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The international transmission of volatility shocks: an empirical analysis

  • Mumtaz, Haroon

    ()

    (Bank of England)

  • Theodoridis, Konstantinos

    ()

    (Reserve Bank of New Zealand)

This paper proposes an empirical model which can be used to estimate the impact of changes in the volatility of shocks to US real activity on the UK economy. The proposed empirical model is a structural VAR where the volatility of structural shocks is time varying and is allowed to affect the level of endogenous variables. Using this extended SVAR model we estimate that a one standard deviation increase in the volatility of the shock to US real GDP leads to a decline in UK GDP growth of 0.1% and a 0.1% increase in UK CPI inflation. We then use a non-linear small open economy New Keynesian business cycle model calibrated to US/UK economies to investigate what kind of stochastic volatility shocks can deliver such behaviour. We find that shocks that generate marginal cost uncertainty – such as foreign wage mark-up and productivity stochastic volatility shocks – can reproduce the macroeconomic aggregate responses obtained by the empirical model. An increase in uncertainty, associated with foreign demand shocks on the other hand has a negligible impact on the domestic economy.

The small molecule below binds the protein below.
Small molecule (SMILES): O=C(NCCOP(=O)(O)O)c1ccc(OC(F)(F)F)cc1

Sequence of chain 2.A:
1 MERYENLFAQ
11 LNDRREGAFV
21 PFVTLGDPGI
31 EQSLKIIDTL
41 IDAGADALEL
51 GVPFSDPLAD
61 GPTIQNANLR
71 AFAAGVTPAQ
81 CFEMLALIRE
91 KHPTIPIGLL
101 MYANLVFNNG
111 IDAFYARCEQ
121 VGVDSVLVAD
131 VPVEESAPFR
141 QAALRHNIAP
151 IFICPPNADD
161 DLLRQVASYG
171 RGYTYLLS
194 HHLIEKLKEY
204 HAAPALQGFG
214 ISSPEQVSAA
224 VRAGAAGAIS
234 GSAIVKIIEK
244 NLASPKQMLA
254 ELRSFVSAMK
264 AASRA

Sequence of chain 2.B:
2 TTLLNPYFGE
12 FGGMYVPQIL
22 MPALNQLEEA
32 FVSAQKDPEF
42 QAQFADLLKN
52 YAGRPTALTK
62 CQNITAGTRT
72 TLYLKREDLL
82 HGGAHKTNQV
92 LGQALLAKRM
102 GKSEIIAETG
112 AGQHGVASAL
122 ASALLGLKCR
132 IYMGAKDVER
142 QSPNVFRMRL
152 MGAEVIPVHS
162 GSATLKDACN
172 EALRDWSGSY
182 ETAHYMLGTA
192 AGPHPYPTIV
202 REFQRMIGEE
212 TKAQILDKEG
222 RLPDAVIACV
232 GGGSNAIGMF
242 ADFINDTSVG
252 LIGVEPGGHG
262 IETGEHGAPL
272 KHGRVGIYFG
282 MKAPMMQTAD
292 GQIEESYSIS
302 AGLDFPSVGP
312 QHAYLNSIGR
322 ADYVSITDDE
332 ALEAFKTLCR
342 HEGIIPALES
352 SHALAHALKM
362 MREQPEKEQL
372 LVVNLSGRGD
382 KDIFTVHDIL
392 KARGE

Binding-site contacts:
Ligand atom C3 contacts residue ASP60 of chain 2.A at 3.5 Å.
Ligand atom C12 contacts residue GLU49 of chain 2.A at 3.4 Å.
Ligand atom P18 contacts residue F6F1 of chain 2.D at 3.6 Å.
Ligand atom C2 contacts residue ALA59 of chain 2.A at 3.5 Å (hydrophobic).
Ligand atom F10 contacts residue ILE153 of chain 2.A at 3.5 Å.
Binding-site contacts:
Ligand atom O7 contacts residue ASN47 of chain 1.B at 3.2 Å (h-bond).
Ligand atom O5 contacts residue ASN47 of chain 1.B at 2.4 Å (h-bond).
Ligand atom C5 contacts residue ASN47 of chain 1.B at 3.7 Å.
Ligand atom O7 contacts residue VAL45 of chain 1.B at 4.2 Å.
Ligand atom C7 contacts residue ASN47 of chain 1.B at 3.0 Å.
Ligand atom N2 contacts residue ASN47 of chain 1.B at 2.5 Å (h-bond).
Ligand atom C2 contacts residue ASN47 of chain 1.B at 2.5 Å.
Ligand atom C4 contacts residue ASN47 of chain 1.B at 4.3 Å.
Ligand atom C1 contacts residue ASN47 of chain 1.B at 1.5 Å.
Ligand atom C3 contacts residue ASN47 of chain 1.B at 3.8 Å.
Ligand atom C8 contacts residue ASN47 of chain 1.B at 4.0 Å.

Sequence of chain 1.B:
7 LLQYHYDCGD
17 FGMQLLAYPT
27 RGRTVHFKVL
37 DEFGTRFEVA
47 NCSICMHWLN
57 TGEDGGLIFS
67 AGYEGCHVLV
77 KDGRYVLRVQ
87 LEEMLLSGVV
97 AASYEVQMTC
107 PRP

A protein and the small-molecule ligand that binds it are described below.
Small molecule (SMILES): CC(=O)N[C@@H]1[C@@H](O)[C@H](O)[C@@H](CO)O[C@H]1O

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Paper provided by Bank of England in its series Bank of England working papers with number 463.

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Length: 67 pages
Date of creation: 07 Oct 2012
Date of revision:
Handle: RePEc:boe:boeewp:0463
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  1. Kenneth L. Judd, 1998. "Numerical Methods in Economics," MIT Press Books, The MIT Press, edition 1, volume 1, number 0262100711, June.
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  15. Jesus Fernandez-Villaverde & Pablo Guerron-Quintana & Keith Kuester & Juan Rubio-Ramirez, 2011. "Fiscal Volatility Shocks and Economic Activity," PIER Working Paper Archive 11-022, Penn Institute for Economic Research, Department of Economics, University of Pennsylvania.
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